Originally Posted by Yooper
So again, why? How did gifts and STUFF in general get so much power over us? Is it getting worse in the recent past (I seem to feel that way)? Or has it always been this way? Why is this so emotional? Does it seem silly and a little scary to anyone else that I am really not "allowed" to have any control over the messages and values my dd is getting from THINGS or the amount of STUFF that is in my living space?
While gifting in relation to Christmas hasn't been around as an established cultural event for more than 150(ish) years, gifting at various holidays and events has been around since we walked out of the caves (and was probably around before then). And you hit the nail on the head. Gifting is about POWER.
That's not necessarily a bad thing. But I think one way to untangle -- or at least recognize -- the emotions that come with gifting and receiving gifts is to understand the social imperative driving the gift-giving ritual.
It's about establishing and re-establishing connections. Between friends, allies, associates, relatives, future relatives, neighbors, employees, employers...choosing the "right" gift, correctly reading the person you're giving a gift so that you give them something of equivalent value to what they're giving you (and reading the relationship correctly that they ARE giving you a gift) -- OR giving or receiving a gift that's significantly higher in value than the one given in recognition of a dominant/sub power relationship -- demonstrating affection and loyalty to a person. And so on and so forth.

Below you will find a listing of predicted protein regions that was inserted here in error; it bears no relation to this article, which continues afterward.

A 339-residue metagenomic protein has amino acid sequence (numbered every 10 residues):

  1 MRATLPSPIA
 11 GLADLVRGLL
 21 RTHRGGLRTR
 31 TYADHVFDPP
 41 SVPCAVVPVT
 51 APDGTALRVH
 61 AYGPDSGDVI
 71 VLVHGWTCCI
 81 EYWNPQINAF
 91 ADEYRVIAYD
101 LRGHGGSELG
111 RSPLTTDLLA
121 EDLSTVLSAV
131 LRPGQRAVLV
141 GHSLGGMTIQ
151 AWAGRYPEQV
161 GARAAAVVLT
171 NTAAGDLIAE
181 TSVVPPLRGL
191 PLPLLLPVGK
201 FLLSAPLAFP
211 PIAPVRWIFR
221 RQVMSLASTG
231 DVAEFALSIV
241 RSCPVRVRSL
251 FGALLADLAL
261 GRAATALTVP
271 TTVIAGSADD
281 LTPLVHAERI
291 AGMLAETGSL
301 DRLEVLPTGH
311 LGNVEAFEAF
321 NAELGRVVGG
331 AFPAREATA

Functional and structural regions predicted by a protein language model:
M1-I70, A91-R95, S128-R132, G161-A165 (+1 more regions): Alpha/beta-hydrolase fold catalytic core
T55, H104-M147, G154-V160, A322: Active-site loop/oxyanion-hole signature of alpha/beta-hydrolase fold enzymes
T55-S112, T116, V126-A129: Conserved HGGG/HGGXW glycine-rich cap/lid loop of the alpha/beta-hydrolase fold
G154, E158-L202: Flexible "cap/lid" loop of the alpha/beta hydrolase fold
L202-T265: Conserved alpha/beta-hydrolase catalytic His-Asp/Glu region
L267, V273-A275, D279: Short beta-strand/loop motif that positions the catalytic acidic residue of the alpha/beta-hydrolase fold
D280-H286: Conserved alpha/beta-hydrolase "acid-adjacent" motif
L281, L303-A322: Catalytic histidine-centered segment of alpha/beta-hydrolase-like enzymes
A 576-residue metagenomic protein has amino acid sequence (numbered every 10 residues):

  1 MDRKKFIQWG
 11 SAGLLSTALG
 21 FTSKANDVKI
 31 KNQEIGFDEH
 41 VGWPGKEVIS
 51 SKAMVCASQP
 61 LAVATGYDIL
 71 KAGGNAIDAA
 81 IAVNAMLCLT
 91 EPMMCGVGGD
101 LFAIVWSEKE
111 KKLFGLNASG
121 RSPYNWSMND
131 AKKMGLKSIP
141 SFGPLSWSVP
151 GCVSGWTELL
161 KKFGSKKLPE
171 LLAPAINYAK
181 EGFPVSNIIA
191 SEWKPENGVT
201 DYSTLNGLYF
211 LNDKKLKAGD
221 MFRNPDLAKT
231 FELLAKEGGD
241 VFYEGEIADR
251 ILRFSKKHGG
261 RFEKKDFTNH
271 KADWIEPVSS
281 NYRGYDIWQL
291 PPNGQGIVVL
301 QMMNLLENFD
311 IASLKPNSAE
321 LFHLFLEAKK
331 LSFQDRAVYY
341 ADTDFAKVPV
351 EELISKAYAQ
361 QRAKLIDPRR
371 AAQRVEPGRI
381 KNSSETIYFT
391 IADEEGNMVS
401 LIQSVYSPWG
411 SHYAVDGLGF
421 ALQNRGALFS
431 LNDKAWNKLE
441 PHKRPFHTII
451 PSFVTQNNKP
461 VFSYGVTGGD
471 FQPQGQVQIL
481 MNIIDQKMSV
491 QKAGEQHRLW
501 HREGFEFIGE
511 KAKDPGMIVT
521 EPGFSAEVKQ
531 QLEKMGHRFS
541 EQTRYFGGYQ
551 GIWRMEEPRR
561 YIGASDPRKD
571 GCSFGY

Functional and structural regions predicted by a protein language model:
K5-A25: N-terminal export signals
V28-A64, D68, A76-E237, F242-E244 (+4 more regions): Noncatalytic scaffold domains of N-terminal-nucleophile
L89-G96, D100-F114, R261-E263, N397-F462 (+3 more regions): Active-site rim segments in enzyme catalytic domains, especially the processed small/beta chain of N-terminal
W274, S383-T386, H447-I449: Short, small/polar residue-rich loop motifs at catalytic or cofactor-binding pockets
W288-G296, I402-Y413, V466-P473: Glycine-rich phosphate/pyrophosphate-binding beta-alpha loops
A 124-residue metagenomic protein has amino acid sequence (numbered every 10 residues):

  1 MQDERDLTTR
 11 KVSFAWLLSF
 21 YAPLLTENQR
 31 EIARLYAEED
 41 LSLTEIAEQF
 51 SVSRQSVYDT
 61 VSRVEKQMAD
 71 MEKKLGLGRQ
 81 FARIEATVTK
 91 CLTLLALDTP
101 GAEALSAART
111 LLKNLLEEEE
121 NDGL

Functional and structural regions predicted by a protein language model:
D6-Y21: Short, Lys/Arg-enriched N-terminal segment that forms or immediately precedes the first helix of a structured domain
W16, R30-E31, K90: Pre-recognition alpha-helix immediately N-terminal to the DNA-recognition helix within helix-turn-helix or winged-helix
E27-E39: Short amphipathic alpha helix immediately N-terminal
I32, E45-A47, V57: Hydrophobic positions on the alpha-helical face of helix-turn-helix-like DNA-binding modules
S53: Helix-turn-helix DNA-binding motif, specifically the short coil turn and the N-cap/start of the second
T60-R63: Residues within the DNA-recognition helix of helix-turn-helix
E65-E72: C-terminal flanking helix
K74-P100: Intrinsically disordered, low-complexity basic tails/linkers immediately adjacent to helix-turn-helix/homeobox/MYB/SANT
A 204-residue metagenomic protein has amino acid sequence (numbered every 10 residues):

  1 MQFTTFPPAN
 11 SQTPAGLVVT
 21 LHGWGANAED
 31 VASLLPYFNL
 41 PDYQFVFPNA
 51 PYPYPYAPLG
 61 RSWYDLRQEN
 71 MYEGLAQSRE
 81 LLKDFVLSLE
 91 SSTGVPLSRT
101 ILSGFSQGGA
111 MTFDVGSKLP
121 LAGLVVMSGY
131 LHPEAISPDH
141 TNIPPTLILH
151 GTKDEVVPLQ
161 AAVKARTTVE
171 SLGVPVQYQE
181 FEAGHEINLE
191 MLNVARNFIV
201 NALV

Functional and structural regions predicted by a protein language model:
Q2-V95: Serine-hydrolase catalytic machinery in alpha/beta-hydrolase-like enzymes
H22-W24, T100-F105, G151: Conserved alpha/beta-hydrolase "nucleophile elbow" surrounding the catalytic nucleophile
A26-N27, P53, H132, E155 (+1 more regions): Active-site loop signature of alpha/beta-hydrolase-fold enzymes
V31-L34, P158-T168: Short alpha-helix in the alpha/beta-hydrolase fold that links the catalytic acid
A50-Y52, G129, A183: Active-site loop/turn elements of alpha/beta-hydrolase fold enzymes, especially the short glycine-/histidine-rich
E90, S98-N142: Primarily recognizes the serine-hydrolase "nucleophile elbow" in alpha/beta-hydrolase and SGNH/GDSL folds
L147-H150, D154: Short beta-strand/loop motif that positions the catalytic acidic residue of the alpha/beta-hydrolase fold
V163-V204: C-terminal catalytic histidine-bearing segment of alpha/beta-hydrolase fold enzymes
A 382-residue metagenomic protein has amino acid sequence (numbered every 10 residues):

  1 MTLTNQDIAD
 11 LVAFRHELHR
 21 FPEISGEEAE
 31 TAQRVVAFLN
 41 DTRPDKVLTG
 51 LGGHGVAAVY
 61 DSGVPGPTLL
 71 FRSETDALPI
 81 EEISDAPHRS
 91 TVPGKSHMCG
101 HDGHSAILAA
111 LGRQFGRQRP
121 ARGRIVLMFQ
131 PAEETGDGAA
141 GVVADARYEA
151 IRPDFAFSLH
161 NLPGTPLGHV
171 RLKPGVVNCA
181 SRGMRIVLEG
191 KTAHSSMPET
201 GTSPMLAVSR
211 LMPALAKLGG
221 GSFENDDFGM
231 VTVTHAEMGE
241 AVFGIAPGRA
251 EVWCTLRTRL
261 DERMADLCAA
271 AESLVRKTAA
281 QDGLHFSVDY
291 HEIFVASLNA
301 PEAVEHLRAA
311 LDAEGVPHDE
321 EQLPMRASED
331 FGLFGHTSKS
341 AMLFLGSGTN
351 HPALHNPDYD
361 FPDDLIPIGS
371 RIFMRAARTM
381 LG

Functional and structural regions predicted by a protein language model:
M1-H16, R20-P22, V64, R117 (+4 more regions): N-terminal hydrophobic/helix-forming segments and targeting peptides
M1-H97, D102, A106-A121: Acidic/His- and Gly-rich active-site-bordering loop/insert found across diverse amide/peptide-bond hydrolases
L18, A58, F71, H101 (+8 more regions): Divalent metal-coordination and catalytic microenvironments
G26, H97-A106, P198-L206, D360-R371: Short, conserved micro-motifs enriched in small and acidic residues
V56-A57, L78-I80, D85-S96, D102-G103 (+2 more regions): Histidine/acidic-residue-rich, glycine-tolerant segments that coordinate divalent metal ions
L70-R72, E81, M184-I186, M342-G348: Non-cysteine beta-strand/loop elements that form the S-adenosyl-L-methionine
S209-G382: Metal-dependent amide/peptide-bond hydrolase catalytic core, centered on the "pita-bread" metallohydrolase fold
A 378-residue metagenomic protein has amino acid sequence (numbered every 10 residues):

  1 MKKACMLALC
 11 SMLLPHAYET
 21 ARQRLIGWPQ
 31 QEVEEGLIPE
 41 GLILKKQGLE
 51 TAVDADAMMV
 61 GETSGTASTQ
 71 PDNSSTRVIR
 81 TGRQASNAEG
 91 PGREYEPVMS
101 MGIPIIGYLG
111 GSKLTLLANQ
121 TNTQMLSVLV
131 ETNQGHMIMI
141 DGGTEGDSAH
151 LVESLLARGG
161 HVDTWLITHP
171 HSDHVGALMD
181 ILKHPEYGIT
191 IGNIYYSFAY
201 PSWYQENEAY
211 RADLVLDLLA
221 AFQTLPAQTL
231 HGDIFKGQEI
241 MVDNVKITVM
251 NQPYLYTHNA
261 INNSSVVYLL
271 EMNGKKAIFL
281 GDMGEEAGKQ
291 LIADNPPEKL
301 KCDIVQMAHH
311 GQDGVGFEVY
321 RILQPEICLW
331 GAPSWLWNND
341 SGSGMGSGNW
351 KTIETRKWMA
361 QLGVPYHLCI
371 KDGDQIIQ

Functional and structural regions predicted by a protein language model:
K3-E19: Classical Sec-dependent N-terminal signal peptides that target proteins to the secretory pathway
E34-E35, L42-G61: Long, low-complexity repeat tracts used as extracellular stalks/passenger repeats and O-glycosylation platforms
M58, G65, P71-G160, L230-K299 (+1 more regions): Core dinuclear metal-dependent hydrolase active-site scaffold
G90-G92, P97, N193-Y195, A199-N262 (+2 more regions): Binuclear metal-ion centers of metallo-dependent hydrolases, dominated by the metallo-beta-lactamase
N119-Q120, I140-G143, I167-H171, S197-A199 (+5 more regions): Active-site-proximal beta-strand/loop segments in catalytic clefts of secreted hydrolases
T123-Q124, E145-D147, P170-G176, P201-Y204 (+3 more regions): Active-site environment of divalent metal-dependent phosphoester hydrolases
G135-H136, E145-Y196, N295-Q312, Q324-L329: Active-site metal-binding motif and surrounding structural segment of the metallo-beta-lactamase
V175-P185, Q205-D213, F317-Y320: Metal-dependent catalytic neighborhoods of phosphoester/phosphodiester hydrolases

Christmas and gift-giving changed a lot in the mid-1800s as the middle-class child-focused family arose, and I think that muddied the waters a lot in terms of our understanding of the emotional drive behind gift-giving and receiving. Again, that's not necessarily a bad thing, but it helps to understand the history behind it to know why we've got generations of expectations and emotions bearing down on us around the holidays.
I actually have a lot of fun with this time of year. I love the hunt for a good deal, crafting and creating gifts, finding something that someone's been looking for -- or something that they didn't know they wanted -- and getting together with family. I enjoy it. But I don't take it too seriously. My family's made something of a game out of picking up hints someone's dropped (whether they meant to or not), sometimes months before Christmas, and creating a wish list for that person around things they've admired or commented on. Sometimes there's a miss, but usually, the result is some crazily creative, welcome gifts of varying monetary value but that carry a lot of emotional value. Or they're just humorous. It's fun. And that's the power my family has given to the whole gifting process.